No evidence of beneficial effects of plasmapheresis in natalizumab-associated PML
To examine retrospectively the effects of plasmapheresis (PLEX) on the survival and clinical outcomes of patients with multiple sclerosis (MS) and natalizumab (NTZ)–associated progressive multifocal leukoencephalopathy (PML).Methods:
The medical literature was searched for the terms natalizumab and progressive multifocal leukoencephalopathy. A total of 193 international and 34 Italian NTZ-PML cases were included. Clinical outcome was determined by comparing the patients' clinical status at PML diagnosis with status after PML resolution. The effects on survival and clinical outcome of PLEX, sex, age, country, pre-PML Expanded Disability Status Scale score, NTZ infusion number, prior immunosuppressant exposure, PML symptoms, PML lesion location at diagnosis, CSF JC virus status and copies, additional PML treatments and steroids, and PML immune reconstitution inflammatory syndrome (IRIS) development were investigated with both univariate and multivariate analyses.Results:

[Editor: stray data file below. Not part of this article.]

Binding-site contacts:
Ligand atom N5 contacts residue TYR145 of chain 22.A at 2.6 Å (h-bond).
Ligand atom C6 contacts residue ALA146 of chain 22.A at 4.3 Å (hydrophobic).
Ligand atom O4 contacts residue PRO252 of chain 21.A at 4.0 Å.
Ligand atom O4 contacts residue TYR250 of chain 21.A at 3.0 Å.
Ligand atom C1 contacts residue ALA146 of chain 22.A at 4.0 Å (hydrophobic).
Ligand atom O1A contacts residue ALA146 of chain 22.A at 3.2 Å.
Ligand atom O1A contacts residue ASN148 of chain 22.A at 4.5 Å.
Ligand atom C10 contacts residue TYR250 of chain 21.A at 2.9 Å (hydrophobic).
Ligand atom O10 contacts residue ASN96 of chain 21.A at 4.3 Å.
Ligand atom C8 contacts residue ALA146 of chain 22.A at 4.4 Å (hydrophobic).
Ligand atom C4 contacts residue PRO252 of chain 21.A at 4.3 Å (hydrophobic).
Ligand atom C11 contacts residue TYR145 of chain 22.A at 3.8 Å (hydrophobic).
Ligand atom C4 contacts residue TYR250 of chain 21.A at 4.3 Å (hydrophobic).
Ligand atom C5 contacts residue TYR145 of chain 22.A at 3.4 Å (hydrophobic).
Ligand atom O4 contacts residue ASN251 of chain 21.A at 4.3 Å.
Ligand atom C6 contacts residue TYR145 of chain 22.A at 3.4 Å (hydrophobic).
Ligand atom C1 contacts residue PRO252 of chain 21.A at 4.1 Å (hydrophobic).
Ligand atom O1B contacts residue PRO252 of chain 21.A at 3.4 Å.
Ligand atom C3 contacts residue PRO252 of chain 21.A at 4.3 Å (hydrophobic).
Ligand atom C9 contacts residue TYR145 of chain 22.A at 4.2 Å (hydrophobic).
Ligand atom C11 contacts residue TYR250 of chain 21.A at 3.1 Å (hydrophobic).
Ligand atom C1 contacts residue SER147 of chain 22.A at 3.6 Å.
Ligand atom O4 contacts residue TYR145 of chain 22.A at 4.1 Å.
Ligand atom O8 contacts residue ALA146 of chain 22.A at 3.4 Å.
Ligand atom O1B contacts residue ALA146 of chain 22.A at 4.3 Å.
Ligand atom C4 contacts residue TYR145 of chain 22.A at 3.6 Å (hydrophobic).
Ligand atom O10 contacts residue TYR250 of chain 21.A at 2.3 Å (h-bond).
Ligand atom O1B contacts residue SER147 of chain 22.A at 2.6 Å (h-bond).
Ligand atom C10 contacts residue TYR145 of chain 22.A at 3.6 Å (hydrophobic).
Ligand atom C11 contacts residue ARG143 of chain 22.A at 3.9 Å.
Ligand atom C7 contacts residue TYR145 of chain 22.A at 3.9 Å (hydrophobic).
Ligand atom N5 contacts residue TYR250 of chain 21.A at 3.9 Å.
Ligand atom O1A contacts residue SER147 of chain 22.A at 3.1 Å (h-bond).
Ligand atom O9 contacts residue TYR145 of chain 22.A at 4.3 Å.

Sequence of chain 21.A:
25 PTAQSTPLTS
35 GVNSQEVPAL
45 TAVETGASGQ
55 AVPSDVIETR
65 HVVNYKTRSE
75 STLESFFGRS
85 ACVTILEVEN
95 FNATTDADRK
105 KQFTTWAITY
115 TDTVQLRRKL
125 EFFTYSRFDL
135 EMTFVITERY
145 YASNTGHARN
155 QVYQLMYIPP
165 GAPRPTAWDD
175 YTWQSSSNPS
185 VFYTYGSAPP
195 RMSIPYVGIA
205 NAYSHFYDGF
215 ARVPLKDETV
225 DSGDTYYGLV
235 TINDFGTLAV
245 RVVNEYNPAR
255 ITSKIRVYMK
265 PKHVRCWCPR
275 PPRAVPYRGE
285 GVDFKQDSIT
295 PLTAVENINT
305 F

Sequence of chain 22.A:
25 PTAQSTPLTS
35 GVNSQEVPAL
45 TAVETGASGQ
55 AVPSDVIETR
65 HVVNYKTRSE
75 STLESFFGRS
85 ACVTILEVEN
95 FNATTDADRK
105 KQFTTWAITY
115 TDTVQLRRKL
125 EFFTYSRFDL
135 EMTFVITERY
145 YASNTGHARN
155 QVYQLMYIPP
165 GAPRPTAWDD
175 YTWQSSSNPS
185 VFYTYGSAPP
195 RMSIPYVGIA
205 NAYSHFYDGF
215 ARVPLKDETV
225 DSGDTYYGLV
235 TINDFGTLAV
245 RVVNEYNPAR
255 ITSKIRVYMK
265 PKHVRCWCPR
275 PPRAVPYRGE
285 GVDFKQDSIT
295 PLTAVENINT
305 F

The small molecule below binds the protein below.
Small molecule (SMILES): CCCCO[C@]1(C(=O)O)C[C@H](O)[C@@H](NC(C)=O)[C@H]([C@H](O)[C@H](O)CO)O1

A total of 219 NTZ-PML cases were analyzed, and 184 (84%) underwent PLEX, which did not reduce the mortality risk or the likelihood of poor vs favorable outcomes. Country was predictive of mortality and poor outcome, while PML-IRIS development was predictive of poor outcome.Conclusions:
PLEX did not improve the survival or clinical outcomes of Italian or international patients with MS and NTZ-PML, suggesting that this treatment should be performed cautiously in the future.Classification of evidence:
This study provides Class III evidence that for patients with NTZ-PML, PLEX does not improve survival. The study lacks the statistical precision to exclude an important benefit or harm of PLEX.